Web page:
Oxford spinout Theolytics launches with oncolytic virus tech
Theolytics debuts with a library of viral variants that could yield more selective oncolytic viruses than redesigning an existing virus
Theolytics emerged from stealth mode Wednesday with £2.5 million in seed financing from Oxford Sciences Innovation and a library of viral variants, against which it applies Darwinian theory to produce more selective oncolytic viruses, faster than humans can design them.
The company was spun out of Len Seymour's lab at the University of Oxford in 2017 with the idea of applying external pressures to viruses to force the emergence of a variant with a set of desired characteristics.
"It's the survival of the fittest phenomenon -- the best viruses out-compete the others," Theolytics Ltd. CEO Charlotte Casebourne told BioCentury.
She said traditional approaches to oncolytic virus design of optimizing a single virus variant can take 5-10 years, while Theolytics can isolate a new candidate in 6-12 months.
The main difference between other oncolytic virus companies and Theolytics, Casebourne said, is its in-house library of thousands of viral variants upon which it draws for its candidates, akin to phage display libraries used for antibody development.
"We're the first people in this field to do that," she said. "This is completely different than groups working with a virus that may originally have been a repurposed vaccine or lab virus, and then trying to arm it with various qualities."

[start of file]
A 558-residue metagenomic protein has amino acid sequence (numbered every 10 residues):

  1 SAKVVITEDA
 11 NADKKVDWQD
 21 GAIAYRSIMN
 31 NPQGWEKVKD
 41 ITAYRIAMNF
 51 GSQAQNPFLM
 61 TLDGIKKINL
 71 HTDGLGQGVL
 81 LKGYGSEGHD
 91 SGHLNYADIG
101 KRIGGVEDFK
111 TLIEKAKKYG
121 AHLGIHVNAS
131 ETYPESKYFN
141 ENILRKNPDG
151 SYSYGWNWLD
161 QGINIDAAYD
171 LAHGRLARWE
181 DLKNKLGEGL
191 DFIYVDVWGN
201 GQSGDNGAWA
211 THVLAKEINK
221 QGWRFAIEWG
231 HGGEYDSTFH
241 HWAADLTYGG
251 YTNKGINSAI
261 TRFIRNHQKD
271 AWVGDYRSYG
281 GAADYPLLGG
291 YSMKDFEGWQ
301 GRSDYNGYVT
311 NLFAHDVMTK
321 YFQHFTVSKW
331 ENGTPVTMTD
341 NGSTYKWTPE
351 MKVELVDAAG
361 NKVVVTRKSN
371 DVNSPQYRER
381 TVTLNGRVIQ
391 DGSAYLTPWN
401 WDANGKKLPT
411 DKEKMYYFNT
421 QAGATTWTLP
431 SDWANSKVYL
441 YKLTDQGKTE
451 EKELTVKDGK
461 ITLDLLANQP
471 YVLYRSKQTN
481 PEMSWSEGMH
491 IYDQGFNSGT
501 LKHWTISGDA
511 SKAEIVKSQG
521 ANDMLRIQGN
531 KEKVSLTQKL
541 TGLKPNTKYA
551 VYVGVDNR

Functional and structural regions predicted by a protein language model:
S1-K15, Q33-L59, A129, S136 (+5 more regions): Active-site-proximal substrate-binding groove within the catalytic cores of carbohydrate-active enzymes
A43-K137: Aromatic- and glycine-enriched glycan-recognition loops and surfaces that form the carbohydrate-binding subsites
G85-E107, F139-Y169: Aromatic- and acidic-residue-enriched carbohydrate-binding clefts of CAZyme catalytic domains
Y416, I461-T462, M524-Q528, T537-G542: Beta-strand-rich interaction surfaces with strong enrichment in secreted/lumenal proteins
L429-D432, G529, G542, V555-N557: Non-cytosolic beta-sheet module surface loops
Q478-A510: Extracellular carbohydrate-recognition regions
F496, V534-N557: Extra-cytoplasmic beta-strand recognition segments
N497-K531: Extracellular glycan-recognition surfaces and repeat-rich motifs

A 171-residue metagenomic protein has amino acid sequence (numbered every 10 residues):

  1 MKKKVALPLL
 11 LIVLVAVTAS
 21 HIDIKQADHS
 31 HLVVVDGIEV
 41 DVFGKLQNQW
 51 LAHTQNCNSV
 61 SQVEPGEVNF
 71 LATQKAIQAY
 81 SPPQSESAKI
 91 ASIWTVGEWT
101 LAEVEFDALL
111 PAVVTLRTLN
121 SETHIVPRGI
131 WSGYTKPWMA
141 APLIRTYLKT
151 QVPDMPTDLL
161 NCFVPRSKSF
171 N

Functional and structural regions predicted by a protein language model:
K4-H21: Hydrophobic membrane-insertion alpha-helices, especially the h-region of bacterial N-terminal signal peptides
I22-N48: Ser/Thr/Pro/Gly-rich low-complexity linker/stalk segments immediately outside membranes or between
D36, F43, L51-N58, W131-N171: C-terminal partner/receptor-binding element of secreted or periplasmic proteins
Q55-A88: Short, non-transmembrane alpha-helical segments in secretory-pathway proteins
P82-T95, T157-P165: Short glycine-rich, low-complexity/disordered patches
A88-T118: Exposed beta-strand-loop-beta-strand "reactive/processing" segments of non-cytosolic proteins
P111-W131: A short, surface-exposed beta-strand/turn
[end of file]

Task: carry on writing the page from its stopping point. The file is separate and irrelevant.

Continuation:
Theolytics used three main technologies to develop its library, and will apply them to continue expanding the diversity of its library: bioinformatics, long-read sequencing and genetic engineering.
Casebourne said the company is continuously building viral DNA sequencing data sets, which allows it to measure and maximize the sequence of viruses and look at how the virus is infecting the cell. Because virus genomes are so diverse -- the homology between two variants can be less than 20% -- a combination of short and long read sequencing enables Theolytics to interrogate the genome and characterize the viruses. And with genetic engineering, Theolytics can transfer therapeutic genetic characteristics between viruses, further diversifying the library.
Theolytics then runs the library through its bioselection models, which are reverse-engineered to apply selection pressures to garner candidates with specific characteristics. While Casebourne declined to disclose what the pressures are or how they're applied within the model, she said Theoloytics can select viruses for selectivity, potency, immunogenicity and lytic potential. Different characteristics vary by indication.
The models can also select candidates for their ability to be systemically delivered via IV. Casebourne said many oncolytic viruses in development, as well as Amgen Inc.'s approved virus Imlygic talimogene laherparepvec, can only be delivered intratumorally.
Chairman Ken Powell added that the models themselves, which use patient-derived tumor tissue, are more clinically relevant than the cell culture models with which most other oncolytic virus companies develop and test their candidates.
This year, Theolytics will select its lead virus and which cancers it will initially focus on. Casebourne declined to disclose the number of Theolytics' preclinical programs or any potential indications.
Casebourne said the company plans to raise an undisclosed amount in its series A over the next year.
Technology: Oncolytic viral therapies
Disease focus: Cancer
Clinical status: Preclinical
Founded: December 2017 by Charlotte Casebourne, Margaret Duffy, Kerry Fisher and Len Seymour
University collaborators: University of Oxford
Corporate partners: NA
Number of employees: 11
Funds raised: £2.5 million ($3.2 million)
Investors: Oxford Sciences Innovation plc
CEO: Charlotte Casebourne
Companies and Institutions Mentioned
Amgen Inc. (NASDAQ:AMGN), Thousand Oaks, Calif.
Theolytics Ltd., Oxford, U.K.